"But we do not take bad contracts, and we are not in the business of losing money. When I start making 4% return, my shareholders will be looking for a new chief executive. Loss leaders lead to losses."

GAB Robins is banking on developing a long-term relationship with Axa. Insurers are obsessed with stopping slippage, over paying a claim, and are keen to help loss adjusters develop their skills. Today's contracts are based as much on key performance indicators and intellectual property as they are on price. "The last thing they want is for you to go out of business because of the contract they negotiated with you for the long term," says Nicholls.

Under the microscope
Few in the industry would dispute the wisdom of winning the big insurer panel contracts, and the long term stability they produce. But some of the medium sized loss adjusters feel that insurers wear not only the trousers but also the jacket, tie, skirt and kilt in these marriages.

"Everything is under the microscope - insurers are becoming increasingly sophisticated," says Paul Greenaway, director at the Ashworth Mairs Group. "The trouble is that a lot of insurers are producing monthly profit and loss reports for shareholders, and need to keep the claims reserves down to the bare minimum."

Ashworth Mairs, a private company, boasts an average 20% growth a year over the last four years through targeting the small to medium sized deals rather than the large corporate business. And a number of start up, two or three man companies are springing up as part of the merger fall out.

In the short-term the big five may also have a problem with their capacity. The big panel deals are demanding both in terms of the small print and in the amount of work they need. GAB Robins is set to increase its staff by 10% this year.

It remains to be seen whether or not the merger and acquisition fury has abated for a while in the loss adjusting sector. 2000 was a bad year. Despite the autumn floods, the amount of claims in the UK was low, and profits were generally poor.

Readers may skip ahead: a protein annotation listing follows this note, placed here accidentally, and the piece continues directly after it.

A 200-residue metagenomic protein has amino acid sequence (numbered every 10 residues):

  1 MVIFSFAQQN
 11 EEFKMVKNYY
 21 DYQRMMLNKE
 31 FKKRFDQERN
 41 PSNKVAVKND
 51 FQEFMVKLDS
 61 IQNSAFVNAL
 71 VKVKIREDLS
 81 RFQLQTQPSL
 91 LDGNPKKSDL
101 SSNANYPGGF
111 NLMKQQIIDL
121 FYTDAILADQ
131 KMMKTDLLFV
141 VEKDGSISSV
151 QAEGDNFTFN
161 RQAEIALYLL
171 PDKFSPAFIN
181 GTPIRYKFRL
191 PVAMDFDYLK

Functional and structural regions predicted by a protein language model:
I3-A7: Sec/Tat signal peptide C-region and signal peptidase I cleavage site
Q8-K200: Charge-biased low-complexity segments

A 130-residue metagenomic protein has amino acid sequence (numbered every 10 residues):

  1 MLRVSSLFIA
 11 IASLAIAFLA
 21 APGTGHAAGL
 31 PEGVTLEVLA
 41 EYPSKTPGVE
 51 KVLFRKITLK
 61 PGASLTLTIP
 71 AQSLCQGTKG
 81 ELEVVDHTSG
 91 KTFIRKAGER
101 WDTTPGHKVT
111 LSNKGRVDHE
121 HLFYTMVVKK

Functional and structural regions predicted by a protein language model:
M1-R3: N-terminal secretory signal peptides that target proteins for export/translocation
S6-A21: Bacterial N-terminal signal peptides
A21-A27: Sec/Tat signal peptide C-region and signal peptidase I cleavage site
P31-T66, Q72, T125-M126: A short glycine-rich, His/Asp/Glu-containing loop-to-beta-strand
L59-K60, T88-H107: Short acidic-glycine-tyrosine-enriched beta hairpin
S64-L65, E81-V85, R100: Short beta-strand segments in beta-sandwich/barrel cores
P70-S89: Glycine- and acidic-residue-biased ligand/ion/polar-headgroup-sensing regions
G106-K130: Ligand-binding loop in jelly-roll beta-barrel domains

Miller Fisher must feel unduly punished for its vulnerable position, because the other big firms in the UK are either listed elsewhere as part of a global operation, or are privately owned. Today, the shares have rallied to 25p but are still about half what they should be according to Bev Fitzgerald, chief executive of Miller Pycraft, Miller Fisher's loss adjusting arm. Two years ago Gerry Loughney, the UK chief executive of Cunningham Lindsey, predicted that the loss adjusting market would be dominated by just two big firms in the future. He may well be right.

A proud history
Loss adjusting can be traced back to the Great Fire of London in 1666. Soon afterwards, Londoners started to purchase fire insurance on buildings, which inevitably led to the need for independent surveyors and builders for their expertise in settling claims.

By the late eighteenth century, the major fire offices were appointing "Assessors" to act for them exclusively.

The word "Adjuster" appears to have been first used in 1941 with the founding of the Association of Fire Loss Adjusters. It was a grouping of prominent claims experts who needed a central body to help them cope with the enormity of fire damage from the Blitz.

In 1961 the Association was granted a royal charter and the association's name was changed to the Chartered Institute of Loss Adjusters. And In 1979, the Institute received a Grant of Arms encompassing the motto "Truth and Equity" - key principles that remain today at the heart of the profession's ethos.

Today, there are about 2,500 chartered and associate members. Not all members, however, are necessarily employed by loss adjusting companies; some work within an insurance company's claim service, work for an insurance broker or are engaged in the risk management department of a major private or public company.

It is an elite club both in terms of numbers and qualifications. Becoming a chartered loss adjuster can take up to seven years of study and may encompass many fields of expertise, from evaluating machine damage to pyrotechnics.

Chartered loss adjusters must operate under a Royal Charter to a code of conduct. Loss adjusters' fees are paid by the insurance company, who rely on them to check claims for quantity, description and pricing.

Following changes agreed by the members and the Privy Council in 1996, the Institute's Charter will now permit portability of the CILA Associateship and Fellowship qualifications. It allowed members of the Institute to work for - amongst others - brokers, insurance and reinsurance companies, corporations and major policyholders. The charter changes also permit the establishment of multi disciplinary firms that will still carry the title "Chartered Loss Adjusters".